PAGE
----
Forensic psychology is a relatively new field within the wider realm of psychology, but has already made an impact on the public imagination via popular TV shows such as “Criminal Minds.” Though that particular TV show doesn’t really give a full picture of the discipline, it was enough to make great swathes of people jump to their laptops to learn more about forensic psychologists and related careers.
In simple terms, forensic psychology is applying clinical knowledge and specialties of psychology to the legal world such as in civil and criminal legal proceedings. A clinical psychologist might lend their experience and expertise to help in various judicial matters where it is required.
At any rate, the term “forensic” here is not to be confused with some CSI-style investigative method. It’s the term originating from the Latin “forensis” meaning forum, which was the term used for a court in ancient Rome.
What Does a Forensic Psychologist Do?
Within their mixed medical and judicial role, forensic psychologists might carry out many functions. First, there are competency evaluations where a psychologist will help to ascertain whether or not a defendant is sufficiently competent mentally to go through legal proceedings. They also help to make sentencing recommendations and offer an evaluation of the various risk factors that determine whether a defendant might re-offend.
They help as expert witnesses, evaluating and making recommendations in child custody cases, designing effective correctional programs, consultants in the jury selection process, and much more. They are a kind of mental health authority that the judicial system recognizes and turns to when they need expert insight and recommendations on how to proceed in various situations.
So, we can see that actually, the work of forensic psychologists is not new, but as a stand-alone specialty field, it is still relatively new in the eyes of those in the profession. It’s actually the case that many people who offer services that fall under the forensic psychologist banner, don’t necessarily define their work as such. They are often more general clinical psychologists who are simply helping the courts on certain matters.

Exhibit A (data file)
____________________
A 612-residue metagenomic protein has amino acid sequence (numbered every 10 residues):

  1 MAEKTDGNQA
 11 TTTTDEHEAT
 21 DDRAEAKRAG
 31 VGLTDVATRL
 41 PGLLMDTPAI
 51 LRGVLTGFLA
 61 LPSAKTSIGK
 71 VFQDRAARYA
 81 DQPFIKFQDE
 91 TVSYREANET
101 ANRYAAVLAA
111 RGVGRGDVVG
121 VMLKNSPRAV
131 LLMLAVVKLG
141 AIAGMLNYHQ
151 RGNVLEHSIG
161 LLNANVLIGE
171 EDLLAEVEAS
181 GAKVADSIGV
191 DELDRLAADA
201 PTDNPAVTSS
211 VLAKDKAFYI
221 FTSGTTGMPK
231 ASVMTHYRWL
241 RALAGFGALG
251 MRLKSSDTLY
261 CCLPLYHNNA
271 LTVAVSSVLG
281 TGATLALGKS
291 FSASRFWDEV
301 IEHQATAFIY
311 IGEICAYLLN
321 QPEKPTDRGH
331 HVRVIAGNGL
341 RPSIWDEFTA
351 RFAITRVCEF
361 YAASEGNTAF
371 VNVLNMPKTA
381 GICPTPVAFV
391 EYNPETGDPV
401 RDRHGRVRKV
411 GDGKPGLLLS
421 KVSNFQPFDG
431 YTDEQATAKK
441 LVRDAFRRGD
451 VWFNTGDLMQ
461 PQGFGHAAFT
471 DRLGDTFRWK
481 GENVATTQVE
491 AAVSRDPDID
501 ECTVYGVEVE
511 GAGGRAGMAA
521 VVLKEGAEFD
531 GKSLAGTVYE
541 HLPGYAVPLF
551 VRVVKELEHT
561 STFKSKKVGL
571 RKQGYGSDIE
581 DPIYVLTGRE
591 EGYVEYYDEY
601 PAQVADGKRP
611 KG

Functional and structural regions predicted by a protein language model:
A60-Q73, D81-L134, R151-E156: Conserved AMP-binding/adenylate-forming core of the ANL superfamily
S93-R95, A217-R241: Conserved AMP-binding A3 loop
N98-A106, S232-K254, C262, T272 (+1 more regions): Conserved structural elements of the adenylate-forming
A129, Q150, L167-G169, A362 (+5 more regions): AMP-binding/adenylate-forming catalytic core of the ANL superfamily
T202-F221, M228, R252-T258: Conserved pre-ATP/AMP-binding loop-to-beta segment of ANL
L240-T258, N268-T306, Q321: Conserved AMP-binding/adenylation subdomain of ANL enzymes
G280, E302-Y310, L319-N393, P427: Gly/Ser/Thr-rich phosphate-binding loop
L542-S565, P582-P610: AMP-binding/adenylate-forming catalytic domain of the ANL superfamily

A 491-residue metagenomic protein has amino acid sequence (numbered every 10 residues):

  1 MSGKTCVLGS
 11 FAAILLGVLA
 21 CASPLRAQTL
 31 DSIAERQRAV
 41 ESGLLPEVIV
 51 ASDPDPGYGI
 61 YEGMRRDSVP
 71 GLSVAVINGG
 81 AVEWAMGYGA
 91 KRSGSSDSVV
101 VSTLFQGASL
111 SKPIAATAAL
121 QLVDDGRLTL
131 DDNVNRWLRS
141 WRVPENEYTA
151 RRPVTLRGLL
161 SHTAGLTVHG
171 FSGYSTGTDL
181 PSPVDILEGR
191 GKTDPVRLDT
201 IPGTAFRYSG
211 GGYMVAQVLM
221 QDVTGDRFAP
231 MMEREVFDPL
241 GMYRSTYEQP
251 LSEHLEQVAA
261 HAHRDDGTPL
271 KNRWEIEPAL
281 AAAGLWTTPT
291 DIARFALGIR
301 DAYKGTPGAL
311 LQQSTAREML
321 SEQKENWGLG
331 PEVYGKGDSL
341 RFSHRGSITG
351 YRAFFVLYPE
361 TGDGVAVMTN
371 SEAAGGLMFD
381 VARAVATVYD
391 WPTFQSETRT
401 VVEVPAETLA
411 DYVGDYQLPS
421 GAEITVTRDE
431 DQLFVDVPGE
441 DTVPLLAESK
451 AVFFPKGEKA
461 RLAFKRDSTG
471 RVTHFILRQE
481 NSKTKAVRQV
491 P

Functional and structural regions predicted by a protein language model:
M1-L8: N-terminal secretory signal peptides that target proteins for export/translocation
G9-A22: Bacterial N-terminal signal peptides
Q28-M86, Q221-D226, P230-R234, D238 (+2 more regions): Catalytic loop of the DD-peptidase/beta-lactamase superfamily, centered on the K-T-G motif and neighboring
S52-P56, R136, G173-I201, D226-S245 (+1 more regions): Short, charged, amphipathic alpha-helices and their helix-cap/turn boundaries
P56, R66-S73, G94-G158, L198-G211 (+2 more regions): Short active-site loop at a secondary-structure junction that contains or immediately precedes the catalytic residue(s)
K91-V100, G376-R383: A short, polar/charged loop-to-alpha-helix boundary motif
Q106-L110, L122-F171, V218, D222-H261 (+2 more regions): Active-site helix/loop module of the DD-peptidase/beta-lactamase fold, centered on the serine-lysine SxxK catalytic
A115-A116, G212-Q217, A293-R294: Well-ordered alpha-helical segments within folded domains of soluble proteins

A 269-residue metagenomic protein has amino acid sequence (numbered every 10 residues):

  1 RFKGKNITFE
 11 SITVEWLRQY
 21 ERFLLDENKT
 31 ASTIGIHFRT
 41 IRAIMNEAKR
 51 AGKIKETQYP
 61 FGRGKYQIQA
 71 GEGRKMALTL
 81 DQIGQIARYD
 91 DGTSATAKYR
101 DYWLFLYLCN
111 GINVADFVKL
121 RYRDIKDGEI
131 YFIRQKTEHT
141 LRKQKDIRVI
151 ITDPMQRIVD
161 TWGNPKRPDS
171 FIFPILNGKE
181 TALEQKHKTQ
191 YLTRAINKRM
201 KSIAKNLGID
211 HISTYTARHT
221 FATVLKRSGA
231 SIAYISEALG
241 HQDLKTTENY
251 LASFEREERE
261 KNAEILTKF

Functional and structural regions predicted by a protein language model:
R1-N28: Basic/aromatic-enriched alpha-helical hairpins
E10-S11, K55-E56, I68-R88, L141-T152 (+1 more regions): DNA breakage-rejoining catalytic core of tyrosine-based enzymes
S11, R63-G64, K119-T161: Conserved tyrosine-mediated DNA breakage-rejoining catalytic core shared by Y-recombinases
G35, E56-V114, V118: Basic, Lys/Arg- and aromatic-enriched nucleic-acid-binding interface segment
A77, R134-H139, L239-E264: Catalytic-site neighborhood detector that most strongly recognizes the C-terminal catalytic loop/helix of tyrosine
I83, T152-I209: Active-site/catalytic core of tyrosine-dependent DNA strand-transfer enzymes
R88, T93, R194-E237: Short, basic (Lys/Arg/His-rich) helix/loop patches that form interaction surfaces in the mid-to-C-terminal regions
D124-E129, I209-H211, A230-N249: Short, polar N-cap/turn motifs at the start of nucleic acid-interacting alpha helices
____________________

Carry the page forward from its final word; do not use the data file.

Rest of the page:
What Makes Forensic Psychology Different From Other Areas?
One of the biggest differences is in how specific the scope of a forensic psychologist’s duty is at any one time. Where clinical psychologists might cover many more areas when dealing even with a single patient, a forensic psychologist is usually called on for a very specific purpose. For instance, a clinical psychologist will deal with an incoming patient who needs general mental health services, but a forensic psychologist will be called perhaps to determine the competency of an individual to attend the trial of a specific legal case, and nothing else.
Another way that forensic psychology is different can be seen in how they operate with patients. The typical clinical psychologist sees patients that seek him/her out and make appointments to do so. A patient being evaluated by a forensic psychologist, on the other hand, often has no part in the process, with the practitioner instead being summoned by the court.
What Training Do Forensic Psychologists Have?
It was once the case that forensic psychology as a field was a smaller part of a wider clinical psychology degree, but now a growing number of universities around the world are offering forensic psychology as a specific specialty. The main areas of study that pertain to forensic psychology include: criminal psychology, cognitive psychology, drugs and psychopharmacology, law, social and abnormal behaviour. To be a practicing forensic psychologist, you invariably need a PhD or PsyD degree, too.